Migration without Borders: Imagining Ourselves as Immigrants
In mainstream political discourse, immigration is framed as a social crisis rather than a social opportunity. Moreover, immigrants are assigned the permanent status of foreigner and thereby made to occupy peripheral geographies. But as Christians we know that the Bible conveys a counter-narrative about the sanctity of human migration. Rather than view migration as a social problem, can we view it in terms of the freedom of movement the God has given to all creation? Can we expand our vision of migration to include ourselves as part of the migration story that Scripture teaches us?
Join Professor Gregory Cuéllar and discover the ways that migrant communities are manifesting the poetic productivity of the sacred in our midst. Find your way into a more expansive story about the immigrant experience. Reclaim and remember the hope of God, Emmanuel. We will learn through study and conversation online and through an immersive experience among immigrants in the gateway city of Houston, Texas.
Two Online Sessions: Tuesday, April 12, 6:00-8:00 p.m. and Tuesday, April 19, 6:00-8:00 p.m. via Zoom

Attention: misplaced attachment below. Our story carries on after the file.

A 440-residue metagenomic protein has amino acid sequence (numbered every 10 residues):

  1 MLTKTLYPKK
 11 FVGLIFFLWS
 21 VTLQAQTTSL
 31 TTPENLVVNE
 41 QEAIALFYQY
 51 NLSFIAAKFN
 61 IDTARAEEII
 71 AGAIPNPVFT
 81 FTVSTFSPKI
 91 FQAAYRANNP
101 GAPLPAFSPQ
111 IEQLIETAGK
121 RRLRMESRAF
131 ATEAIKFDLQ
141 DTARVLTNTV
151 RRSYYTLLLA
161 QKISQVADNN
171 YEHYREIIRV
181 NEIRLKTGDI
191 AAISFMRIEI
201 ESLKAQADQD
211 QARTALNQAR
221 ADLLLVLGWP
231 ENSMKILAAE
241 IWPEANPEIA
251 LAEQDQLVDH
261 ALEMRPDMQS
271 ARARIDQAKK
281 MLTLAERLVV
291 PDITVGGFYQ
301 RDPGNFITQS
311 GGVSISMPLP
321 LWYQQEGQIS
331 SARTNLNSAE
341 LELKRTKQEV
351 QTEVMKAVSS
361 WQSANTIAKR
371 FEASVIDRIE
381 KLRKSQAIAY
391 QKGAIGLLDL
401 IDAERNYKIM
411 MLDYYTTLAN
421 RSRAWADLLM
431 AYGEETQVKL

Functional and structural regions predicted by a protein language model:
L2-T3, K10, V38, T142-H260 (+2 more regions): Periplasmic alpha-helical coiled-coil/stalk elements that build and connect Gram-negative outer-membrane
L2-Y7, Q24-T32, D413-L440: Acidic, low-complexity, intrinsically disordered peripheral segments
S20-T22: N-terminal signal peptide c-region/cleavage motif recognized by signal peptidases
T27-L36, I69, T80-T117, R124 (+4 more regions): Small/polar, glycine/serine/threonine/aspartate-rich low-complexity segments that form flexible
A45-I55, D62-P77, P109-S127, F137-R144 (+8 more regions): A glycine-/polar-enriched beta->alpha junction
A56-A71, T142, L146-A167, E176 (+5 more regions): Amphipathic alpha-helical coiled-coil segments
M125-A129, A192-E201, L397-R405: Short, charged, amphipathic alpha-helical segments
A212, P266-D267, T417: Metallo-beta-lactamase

Immersive Travel Seminar, Houston, Texas: April 29 at 1:00 p.m. - May 1 at Noon
Cost: $375 includes Friday and Saturday single-occupancy hotel room plus meals Friday evening through breakfast Sunday.
Rev. Dr. Gregory Lee Cuéllar, associate professor of Old Testament at Austin Seminary, is an interdisciplinary and international biblical scholar. His most recent book, Empire, the British Museum, and the Making of the Biblical Scholar in the Nineteenth Century, was published in 2019 by Palgrave Press. His book, Resacralizing the Other at the US-Mexico Border: A Borderland Hermeneutic, was published by Routledge Press at the end of 2019.
As a biblical scholar, he is interested in alternative ways of reading the biblical text, in particular those that are rooted in a broader contrapuntal position of liberation. He has written on topics related to the U.S. Mexico borderlands, Latino/a immigration, race, and empire. Within the parameters of postcolonial theory, migration studies, museum studies, and various types of advocacy criticism, his biblical research seeks to expose the nefarious forms of power in Western hermeneutical and epistemological regimes.
At the juxtaposition of his interest in art and immigrant advocacy, he is also currently working on an art-based social action project called, "Arte de Lágrimas: Refugee Artwork Project."